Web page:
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© Michael Heiss
Offshore wind farms
The development of the sector in the region is in its infancy: there are currently no offshore wind farms in operation.

The first is due to be completed by 2020 in Italy (Taranto), while several projects are in a pilot phase in France, and Greece is considering potential development of the sector.

EU renewable energy targets agreed in 2014 aim for a 40% cut in greenhouse gas emissions compared to 1990 levels, and for renewable energy to contribute at least 27% to energy consumption by 2030; the growth of the offshore wind energy sector will undoubtedly continue swiftly.

While the effects of one wind farm on a particular wildlife population may be negligible, the aggregate effects of multiple wind farms through space and time are likely to cause wildlife population declines. The main OWF pressures are from operating turbines which birds collide with, and noise disturbing or damaging marine mammals.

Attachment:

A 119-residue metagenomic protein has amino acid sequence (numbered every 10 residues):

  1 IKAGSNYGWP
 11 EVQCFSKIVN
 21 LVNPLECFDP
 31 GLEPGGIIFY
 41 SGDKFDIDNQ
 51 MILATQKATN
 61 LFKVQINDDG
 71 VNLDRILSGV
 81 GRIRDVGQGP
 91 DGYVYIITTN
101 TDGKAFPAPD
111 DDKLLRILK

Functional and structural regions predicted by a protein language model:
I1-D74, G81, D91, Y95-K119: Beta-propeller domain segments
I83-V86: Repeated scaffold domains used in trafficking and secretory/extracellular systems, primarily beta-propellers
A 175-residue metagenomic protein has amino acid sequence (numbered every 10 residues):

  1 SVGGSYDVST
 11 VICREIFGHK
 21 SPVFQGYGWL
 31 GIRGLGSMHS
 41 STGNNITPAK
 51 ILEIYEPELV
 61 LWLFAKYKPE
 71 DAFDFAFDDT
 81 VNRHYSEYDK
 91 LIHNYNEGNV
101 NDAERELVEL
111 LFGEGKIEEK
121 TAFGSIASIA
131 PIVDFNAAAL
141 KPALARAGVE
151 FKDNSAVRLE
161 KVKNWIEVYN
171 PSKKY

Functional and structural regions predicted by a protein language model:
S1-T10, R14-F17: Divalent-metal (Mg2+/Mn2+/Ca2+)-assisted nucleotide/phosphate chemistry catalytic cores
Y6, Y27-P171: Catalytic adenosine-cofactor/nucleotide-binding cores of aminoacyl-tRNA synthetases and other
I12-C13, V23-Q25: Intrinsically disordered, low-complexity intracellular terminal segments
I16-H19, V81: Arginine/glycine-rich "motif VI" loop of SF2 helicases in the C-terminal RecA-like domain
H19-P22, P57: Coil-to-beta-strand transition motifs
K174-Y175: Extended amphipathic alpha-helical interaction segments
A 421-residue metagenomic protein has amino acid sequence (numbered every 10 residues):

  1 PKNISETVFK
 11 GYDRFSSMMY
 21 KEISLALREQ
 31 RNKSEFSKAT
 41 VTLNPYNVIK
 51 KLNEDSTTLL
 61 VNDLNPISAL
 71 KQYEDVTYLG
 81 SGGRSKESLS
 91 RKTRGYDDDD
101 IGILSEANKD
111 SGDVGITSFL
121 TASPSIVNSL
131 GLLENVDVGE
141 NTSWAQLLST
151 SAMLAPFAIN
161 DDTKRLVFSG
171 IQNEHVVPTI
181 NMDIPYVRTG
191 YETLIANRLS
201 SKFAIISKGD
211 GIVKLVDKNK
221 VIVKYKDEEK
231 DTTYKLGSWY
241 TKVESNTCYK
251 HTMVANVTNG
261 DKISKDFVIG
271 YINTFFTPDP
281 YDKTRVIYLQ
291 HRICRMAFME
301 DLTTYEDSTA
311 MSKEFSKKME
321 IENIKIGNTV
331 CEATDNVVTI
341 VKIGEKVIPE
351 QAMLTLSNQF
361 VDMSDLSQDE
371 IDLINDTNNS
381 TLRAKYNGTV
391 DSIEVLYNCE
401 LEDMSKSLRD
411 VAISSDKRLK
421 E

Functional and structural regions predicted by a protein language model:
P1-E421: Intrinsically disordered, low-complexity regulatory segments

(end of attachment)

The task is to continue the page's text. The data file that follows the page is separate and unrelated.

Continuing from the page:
Ecosystem-based Maritime Spatial Planning (MSP) and Strategic Environmental Assessments (SEA) should be used to ensure that offshore windfarms are not deployed in areas with habitats, species or ecological processes that are likely to be particularly sensitive to these impacts, whether during construction or operation.
Potential areas suitable for OWF development vs.planned and authorised OWF projects in the Mediterranean Sea
Offshore wind farms
Future locations of OWFs should be decided through processes which take into account conservation objectives, avoiding ecologically valuable areas, and in particular protected areas.